Baudry

2015 Le Clos Guillot Chinon, Bernard Baudry, Loire, France.

The ambiance? High, industrial-style ceilings where sound carries even without a big crowd. Chalkboards on the rear walls share enticing specials for guests, and my eyes are on one even while we slide up to the corner of the bar, our favorite setup so we can lean in close and enjoy each other’s company and intoxicating smells. 

I have a few more stories from the dumpster fire of the past week, a few new angles that we’ve unearthed—but this really isn’t a night to talk shop. It’s a time to relax, to enjoy foodstuffs, to enjoy each other, and to enjoy wine. We’ve selected the Le Clos Guillot Chinon from an extensive tasting list and, though it takes some time to open up, it eventually does and we run through it to good effect.

This Le Clos Guiilot Chinon is organically produced and hails from Loire. It’s a Cabernet Franc that pours ruby red in the glass, with damp, earthy notes that this reviewer can detect even among all the delicious smells of Rue Cler. There’s a bit of cherry in the tasting, and some darker fruits too that I imagine come through the Cabernet Franc grapes themselves. I’ve been very California-focused as of late and this Baudry wine is (at least for me) walking a fine line between those Napa Cabs and Petite Syrahs that I’ve been tasting from this side of the ocean. A medium finish… 

Still recovering from severe sleep deprivation, I’m not going to lay on the menu too thick this time. (I promise to make that up in new Notes entries soon enough.) Just know I’m impossibly happy to be home, and even more so to be out on the town with this special lady. Oh yeah, the wine’s been a fun experience too! A rare trip overseas for this guy but much appreciated. Hoping you do too and thanks as always for your readership and kind words.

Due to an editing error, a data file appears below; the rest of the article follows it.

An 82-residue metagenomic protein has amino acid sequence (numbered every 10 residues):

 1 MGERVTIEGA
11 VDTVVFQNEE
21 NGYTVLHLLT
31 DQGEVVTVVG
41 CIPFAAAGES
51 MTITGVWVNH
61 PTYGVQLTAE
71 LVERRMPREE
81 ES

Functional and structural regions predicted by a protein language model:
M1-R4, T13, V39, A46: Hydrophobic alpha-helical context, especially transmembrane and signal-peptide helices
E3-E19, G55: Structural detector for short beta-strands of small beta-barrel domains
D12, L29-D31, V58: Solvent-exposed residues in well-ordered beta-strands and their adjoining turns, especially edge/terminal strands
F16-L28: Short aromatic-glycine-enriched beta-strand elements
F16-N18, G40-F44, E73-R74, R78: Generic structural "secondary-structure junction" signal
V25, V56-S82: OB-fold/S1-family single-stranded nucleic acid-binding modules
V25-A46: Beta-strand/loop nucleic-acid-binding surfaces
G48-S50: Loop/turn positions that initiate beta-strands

2014 Veuve Clicquot Brut NV

Chapter Two started today, a notable milestone in many ways. Happy New Year, everyone! Notes doesn’t cover champagne all that often, but this was a special occasion and it just made sense to let the bubbly flow. I’ll remember this day for several reasons, this bottle of Veuve Clicquot among them.

screen shot 2019-01-03 at 11.51.24 pm

2014 Veuve Clicquot Brut NV, Champagne, France.

I managed the cork deftly, but still regretted the all-too-sudden geyser at the top of the bottle as the wine burst forth. Veuve Clicquot is good grapes, from the first fragrant rush in your glass to the last wisps on your lips. It’s nice and dry, scented of fresh crisp apples and a pleasure to sip whether you’re alone for the occasion or fortunate enough to have great company along to join you.

It’s late, and I’ve written about Veuve in the past on several prior New Year’s and similar celebrations. Like those events and cherished memories, this bottle and this day I hope to hold onto long in the future. May your own 2019 start with promise and thanks, as always, for your kind readership.

The Ones That Got Away – Summer 2018

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2015 Treana Red, Treana Winery, Paso Robles, California, USA.

2013 Cabernet Sauvignon Reserve, Edwards & Chaffey, Napa Valley, California, USA.

2015 Cambridge Meritage, Napa Valley, California, USA.

2016 Domaine d’Andezon Cotes due Rhone, Red blend. Rhone, France.

2015 Mestizaje, Mustiguillo Vineyards & Winery, Red blend. Spain.

2011 Jip Jip Rocks Shiraz Cabernet, Padthaway, Australia.

2015 Antal’s Selection Zinfandel, Buena Vista Winery, Russian River Valley, Sonoma, California, USA.

2012 Acha Red, Mark Herold, Napa Valley, California, USA.

2002 Syrah, Miller Wine Cellars, Napa, California, USA.

2014 Claret, White Rock Vineyards, Napa Valley, California, USA.

2016 Gundlach Bundschu Mountain Cuvee, Sonoma, California, USA.

2015 Cabernet Sauvignon Winemaker’s Reserve, Robert Storey Cellars, Napa Valley, California, USA.

2012 Napa Reserve, White Oak Vineyards & Winery, Napa Valley, California, USA.

2014 Amarone la Giaretta della Valpolicella, Italy.